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Case report
Tissue glue: a potential role in the management of intraoperative oesophageal perforation
  1. Sushil Rodrigues Ranjan1,
  2. Samit Majumdar2,
  3. Jaiganesh Manickavasagam3,4 and
  4. Susanne Flach5
  1. 1School of Medicine, University of Dundee, Dundee, UK
  2. 2ENT Department, Ninewells Hospital, Dundee, UK
  3. 3Department of Otorhinolaryngology, Ninewells Hospital, Dundee, UK
  4. 4Tayside Academic Science Centre, University of Dundee, Dundee, UK
  5. 5Otorhinolaryngology and Head & Neck Surgery, Hospital of the Ludwig‐Maximilians‐University, Munich, Germany
  1. Correspondence to Jaiganesh Manickavasagam; jaiganesh.manickavasagam{at}nhs.net

Abstract

An 85-year-old man suffering from oropharyngeal dysphagia due to a pharyngeal pouch and cricopharyngeal spasm underwent endoscopic stapling of the pouch under general anaesthesia. During the procedure, an iatrogenic perforation of the oesophagus was noticed. After considering several options, 5 mL of Tisseel tissue glue was used to seal the perforation intraoperatively. The patient was started on intravenous co-amoxiclav, kept nil by mouth and fed via a nasogastric tube. After 4 days of observation mediastinal collection and any leakage was ruled out with a gastrografin contrast swallow procedure. At this point he was considered safe for oral intake.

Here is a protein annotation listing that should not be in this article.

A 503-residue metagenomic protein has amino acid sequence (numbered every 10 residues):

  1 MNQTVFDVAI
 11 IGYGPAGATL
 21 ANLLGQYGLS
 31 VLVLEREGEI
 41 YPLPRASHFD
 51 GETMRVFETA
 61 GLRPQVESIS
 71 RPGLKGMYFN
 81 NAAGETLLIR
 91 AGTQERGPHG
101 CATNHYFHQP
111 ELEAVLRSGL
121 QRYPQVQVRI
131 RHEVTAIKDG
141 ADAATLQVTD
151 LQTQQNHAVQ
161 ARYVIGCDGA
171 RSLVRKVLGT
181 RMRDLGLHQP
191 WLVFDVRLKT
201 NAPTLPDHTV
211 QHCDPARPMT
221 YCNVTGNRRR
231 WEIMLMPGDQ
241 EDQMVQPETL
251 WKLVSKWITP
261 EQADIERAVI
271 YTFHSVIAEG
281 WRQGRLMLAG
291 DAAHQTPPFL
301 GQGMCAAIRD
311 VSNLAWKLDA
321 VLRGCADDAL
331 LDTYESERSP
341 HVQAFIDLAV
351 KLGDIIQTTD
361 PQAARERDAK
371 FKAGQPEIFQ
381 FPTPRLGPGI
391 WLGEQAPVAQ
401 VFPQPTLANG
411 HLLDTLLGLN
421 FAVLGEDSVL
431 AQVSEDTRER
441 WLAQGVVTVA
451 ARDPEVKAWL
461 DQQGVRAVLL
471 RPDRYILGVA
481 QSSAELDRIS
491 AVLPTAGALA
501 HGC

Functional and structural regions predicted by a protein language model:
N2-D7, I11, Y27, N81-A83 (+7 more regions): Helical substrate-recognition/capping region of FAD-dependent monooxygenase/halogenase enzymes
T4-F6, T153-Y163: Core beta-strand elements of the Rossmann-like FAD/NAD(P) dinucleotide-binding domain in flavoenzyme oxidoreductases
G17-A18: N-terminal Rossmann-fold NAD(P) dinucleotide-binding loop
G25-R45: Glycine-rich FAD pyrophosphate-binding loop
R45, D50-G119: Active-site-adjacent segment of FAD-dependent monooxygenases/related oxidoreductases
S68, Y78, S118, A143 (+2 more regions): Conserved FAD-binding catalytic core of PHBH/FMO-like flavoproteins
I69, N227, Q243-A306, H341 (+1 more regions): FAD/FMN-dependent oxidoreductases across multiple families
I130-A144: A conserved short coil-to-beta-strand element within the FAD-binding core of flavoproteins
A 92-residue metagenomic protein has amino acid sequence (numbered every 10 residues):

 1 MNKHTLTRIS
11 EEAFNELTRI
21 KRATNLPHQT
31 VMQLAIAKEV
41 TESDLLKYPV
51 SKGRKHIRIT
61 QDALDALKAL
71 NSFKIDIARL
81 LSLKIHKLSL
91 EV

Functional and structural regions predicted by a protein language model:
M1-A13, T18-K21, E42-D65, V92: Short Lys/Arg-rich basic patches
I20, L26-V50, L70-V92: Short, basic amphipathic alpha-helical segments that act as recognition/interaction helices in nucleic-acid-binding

• cancer intervention
  • ear, nose and throat/otolaryngology
  • gastroenterology
  • oesophagus
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Footnotes

  • Contributors SRR contributed to the write-up of the case report. JM and SM aided with the acquisition and interpretation of the patient case details and subsequently helped with their proof-reading skills and approval of the case report’s final version. SF contributed with her proof-reading skills and approval of the case report’s final version.

  • Funding The authors have not declared a specific grant for this research from any funding agency in the public, commercial or not-for-profit sectors.

  • Competing interests None declared.

  • Patient consent for publication Obtained.

  • Provenance and peer review Not commissioned; externally peer reviewed.

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